Severe pain in your joints keeping you awake at night? Here’s what you can do
One of the widely recorded medical illnesses in history, gout has been giving sleepless nights to scores of people for ages. Characterised by severe pain in joints, often at the base of the big toe, it usually strikes in the night without any warning.
A kind of arthritis, gout is caused by the build-up of uric acid crystals. This happens when your body produces too much uric acid as it breaks down purines, substances that are naturally found in your body as well as in foods such as red meat, organ meats — livers, brains and kidneys — and some seafood. The uric acid that is not excreted by the kidneys turns into needle-like crystals in and around the joints causing pain and swelling.
“The prevalence of gout in the UAE has risen over the past 15 years,” says Dr Amit A. Shah, Specialist Orthopaedic Surgeon at Amber Clinics, Al Rigga. “Men are nine times more prone to gout than women, who tend to have lower levels of uric acid. Women usually get gout after menopause, when their uric acid levels approach that of men.”
Although a gout attack usually hits the base of the big toe, it can affect any of your joints — ankles, knees, elbows, wrists or fingers. The pain is severe in the first 4-12 hours.
“Consult your doctor even if the pain disappears,” says Dr Shah. “Gout attacks can recur unless it is treated. Over time, they can harm joints, tendons and other tissues.”
Joint fluid aspiration and analysis is the best way to confirm gout. “This common office procedure is performed with topical local anaesthesia. The fluid is withdrawn (aspirated) from the inflamed joint with a syringe and needle and then analysed for uric acid crystals as well as infection.”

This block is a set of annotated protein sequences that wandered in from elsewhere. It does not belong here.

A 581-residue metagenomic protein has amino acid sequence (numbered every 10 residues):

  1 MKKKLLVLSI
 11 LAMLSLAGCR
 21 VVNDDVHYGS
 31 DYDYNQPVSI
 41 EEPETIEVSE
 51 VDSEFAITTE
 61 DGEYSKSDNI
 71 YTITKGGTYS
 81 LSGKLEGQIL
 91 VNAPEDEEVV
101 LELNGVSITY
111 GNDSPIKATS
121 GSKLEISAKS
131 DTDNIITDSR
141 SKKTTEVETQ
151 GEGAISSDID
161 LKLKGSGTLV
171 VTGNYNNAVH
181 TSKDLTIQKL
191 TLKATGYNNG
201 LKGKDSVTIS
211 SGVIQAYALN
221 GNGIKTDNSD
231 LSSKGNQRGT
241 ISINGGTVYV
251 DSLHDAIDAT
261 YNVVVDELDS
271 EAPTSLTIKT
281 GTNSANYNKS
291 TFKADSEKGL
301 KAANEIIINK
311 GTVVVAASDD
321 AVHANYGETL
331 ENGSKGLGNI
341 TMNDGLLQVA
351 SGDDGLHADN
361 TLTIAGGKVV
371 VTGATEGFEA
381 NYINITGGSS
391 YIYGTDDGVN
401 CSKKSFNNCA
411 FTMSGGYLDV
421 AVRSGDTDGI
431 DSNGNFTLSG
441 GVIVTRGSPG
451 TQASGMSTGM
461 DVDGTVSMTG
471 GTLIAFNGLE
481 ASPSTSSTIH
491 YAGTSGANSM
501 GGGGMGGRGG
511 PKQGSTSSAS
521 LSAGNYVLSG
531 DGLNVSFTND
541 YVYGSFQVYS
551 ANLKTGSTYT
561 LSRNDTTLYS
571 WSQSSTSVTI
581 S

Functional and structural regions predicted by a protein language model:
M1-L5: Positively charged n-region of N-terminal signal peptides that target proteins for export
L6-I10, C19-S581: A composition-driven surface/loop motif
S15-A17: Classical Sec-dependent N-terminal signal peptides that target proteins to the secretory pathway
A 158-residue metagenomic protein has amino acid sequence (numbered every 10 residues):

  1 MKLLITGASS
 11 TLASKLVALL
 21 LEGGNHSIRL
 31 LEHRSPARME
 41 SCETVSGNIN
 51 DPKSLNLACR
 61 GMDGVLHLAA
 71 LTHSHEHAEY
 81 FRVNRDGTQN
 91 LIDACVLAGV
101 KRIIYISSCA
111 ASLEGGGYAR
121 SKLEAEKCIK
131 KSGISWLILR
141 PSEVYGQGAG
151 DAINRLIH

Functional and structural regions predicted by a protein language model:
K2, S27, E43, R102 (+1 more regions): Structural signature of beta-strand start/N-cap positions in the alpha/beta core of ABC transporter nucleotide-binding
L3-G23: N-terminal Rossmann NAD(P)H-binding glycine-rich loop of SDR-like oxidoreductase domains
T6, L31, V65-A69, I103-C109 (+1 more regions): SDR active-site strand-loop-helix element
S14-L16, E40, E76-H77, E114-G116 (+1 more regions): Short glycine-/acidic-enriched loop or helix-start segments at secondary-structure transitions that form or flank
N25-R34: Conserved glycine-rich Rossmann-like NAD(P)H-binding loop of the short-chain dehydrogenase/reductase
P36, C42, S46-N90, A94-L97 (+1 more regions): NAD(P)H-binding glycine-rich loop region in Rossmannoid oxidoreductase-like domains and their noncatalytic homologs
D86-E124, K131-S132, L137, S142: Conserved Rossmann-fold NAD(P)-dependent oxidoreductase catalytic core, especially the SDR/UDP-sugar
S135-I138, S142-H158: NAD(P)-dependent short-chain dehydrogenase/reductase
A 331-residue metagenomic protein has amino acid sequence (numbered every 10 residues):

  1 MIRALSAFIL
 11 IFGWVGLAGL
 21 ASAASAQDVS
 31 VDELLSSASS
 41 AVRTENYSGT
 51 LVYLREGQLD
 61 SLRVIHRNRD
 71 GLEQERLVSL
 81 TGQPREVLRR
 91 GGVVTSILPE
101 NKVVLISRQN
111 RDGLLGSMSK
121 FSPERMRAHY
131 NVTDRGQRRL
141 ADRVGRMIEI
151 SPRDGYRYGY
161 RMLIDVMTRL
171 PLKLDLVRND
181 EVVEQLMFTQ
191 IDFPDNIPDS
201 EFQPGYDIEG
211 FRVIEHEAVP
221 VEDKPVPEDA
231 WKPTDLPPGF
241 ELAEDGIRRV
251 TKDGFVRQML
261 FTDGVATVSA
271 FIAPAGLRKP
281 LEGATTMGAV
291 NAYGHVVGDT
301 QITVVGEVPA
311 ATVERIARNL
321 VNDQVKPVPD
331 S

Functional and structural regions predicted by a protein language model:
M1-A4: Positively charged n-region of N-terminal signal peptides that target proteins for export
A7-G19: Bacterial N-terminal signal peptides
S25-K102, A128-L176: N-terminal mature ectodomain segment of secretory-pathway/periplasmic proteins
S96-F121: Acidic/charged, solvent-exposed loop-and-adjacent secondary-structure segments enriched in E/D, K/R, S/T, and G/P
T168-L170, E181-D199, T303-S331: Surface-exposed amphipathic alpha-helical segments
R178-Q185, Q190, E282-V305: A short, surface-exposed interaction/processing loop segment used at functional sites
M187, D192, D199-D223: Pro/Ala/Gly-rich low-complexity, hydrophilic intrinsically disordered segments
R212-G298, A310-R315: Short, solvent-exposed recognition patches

Your doctor may also do a test to measure the amount of uric acid in your blood. “Medications to reduce the pain and inflammation caused by the attack as well as decrease uric acid levels in the blood are then prescribed,” he says. “This prevents the formation of urates and kidney stones.”
If your parents have gout, then you have a 20 per cent chance of developing it, adds Dr Shah. “If gout runs in the family, men in particular should limit their intake of alcohol, fats, and foods such as meat, sardines, bacon, mussels, and yeast that are more likely to increase the uric acid level in the body. Researchers have reported that meat or seafood consumption increases the risk of gout attacks, while dairy consumption seemed to reduce this risk.”
Alcohol, especially beer, can bring on an attack. “It causes gout by slowing down the excretion of uric acid from the kidneys as well as through dehydration, which precipitates the crystals in the joints,” he says. Men should also watch their weight. Obese people tend to produce more uric acid and their kidneys find it more difficult to get rid of the excess uric acid.
Drinking plenty of liquids can help prevent a gout attack. It also minimises the risk of kidney stones.
What are the signs?
Sudden severe pain in the affected joint followed by swelling, reddish colour and tenderness. Pain subsides in hours to days, with or without medication.
Large joint of the big toe
What puts you at risk?
Obesity or being overweight
Moderate to heavy alcohol intake
High blood pressure
Abnormal kidney function
Drugs and diseases that cause elevated levels of uric acid
Abnormally low thyroid hormone levels (hypothyroidism)